Information by Country
One of every three children has some degree of chronic malnutrition and nine per cent suffer from severe malnutrition. The maternal mortality rate (MMR) of 150 per 100,000 live births is unacceptably high. In the Atlantic region and areas difficult to access, MMR may be twice as high as the national average. Adolescent pregnancies account for one of every four births nationally. Safe water and sanitation coverage continues to be low, particularly in rural areas and those with dispersed populations.
Access to early childhood development interventions is limited. An estimated 79 per cent of primary-school-age children are enrolled, with no gender difference. The quality and relevance of education are significant problems. It takes an average of 10.3 years to complete the mandatory six years of schooling, and only 29 per cent of children complete primary schooling. Poverty affects school participation, with many families unable to afford the direct or hidden costs. Poverty also results in child labour, which affects more than 167,000 children and adolescents.
One of every four households is headed by a woman. Family violence leads to family disintegration and a culture of violence. As yet, 36 per cent of children are not legally registered due to administrative, legal and cultural causes. Only five per cent of disabled children receive appropriate support. Child and adolescent sexual exploitation, drug use and violence are emerging issues of concern. The existence of approximately 76,000 landmines continues to be a high-risk factor for children and adolescents.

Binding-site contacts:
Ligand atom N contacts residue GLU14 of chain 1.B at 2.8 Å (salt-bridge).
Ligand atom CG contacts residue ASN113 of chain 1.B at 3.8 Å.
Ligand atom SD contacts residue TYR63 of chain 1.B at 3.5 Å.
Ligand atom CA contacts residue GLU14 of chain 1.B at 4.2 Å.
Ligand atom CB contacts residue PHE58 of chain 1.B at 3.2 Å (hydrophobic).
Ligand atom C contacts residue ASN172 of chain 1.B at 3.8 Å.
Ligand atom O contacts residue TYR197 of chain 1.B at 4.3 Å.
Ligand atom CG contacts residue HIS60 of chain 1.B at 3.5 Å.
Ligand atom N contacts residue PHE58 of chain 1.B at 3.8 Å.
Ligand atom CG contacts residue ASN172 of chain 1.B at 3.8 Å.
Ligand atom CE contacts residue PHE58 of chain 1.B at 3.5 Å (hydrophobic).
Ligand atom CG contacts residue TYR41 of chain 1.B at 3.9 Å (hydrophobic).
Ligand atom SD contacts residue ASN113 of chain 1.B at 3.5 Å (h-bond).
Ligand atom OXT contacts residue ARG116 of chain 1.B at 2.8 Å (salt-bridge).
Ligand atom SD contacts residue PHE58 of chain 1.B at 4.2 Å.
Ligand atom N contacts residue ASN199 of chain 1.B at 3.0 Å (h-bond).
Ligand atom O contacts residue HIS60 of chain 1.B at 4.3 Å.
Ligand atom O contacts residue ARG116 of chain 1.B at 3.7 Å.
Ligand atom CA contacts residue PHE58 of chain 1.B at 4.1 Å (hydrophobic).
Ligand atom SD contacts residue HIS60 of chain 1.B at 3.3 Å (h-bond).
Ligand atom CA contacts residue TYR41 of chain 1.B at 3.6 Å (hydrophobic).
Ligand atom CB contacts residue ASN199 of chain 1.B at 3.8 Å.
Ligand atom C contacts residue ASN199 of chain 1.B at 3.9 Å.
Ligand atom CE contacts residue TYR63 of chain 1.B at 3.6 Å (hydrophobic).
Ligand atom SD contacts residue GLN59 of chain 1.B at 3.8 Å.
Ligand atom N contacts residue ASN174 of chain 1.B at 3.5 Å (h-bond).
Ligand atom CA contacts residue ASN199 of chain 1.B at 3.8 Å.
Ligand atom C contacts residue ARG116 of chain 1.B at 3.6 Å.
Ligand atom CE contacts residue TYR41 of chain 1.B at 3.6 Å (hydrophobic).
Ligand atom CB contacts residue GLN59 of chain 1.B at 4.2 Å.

The presence of HIV/AIDS in all departments and the potential of its spread represent a high, latent risk. Official data show a low number of cases, giving a false sense of security. The main challenges of the Joint United Nations Programme on HIV/AIDS (UNAIDS) and counterparts are to improve surveillance capacity; raise awareness among decision makers to overcome denial; and support the National Programme on Sexually Transmitted Infections/HIV/AIDS.
Growing environmental degradation exacerbates poverty among children and their families. Poverty and its interaction with the environment increase already high levels of social and environmental vulnerability. Nicaragua is also prone to disasters including earthquakes, volcanic eruptions, floods and drought.